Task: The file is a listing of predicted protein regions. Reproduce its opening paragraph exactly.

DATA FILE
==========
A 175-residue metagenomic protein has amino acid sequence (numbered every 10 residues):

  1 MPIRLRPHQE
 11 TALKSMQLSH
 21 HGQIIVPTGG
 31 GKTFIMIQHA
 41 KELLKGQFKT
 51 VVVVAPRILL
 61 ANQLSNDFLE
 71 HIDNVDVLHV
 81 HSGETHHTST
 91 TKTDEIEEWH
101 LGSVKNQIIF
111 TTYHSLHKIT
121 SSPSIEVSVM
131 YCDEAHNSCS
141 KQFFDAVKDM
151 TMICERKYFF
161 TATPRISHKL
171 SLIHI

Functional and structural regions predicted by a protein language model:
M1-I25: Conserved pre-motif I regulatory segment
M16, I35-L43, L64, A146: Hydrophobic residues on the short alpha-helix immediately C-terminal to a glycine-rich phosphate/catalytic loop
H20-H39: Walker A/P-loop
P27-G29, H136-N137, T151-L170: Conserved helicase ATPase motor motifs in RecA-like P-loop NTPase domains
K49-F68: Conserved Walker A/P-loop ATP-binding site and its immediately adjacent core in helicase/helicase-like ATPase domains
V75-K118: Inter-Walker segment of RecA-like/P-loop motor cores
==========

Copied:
A 175-residue metagenomic protein has amino acid sequence (numbered every 10 residues):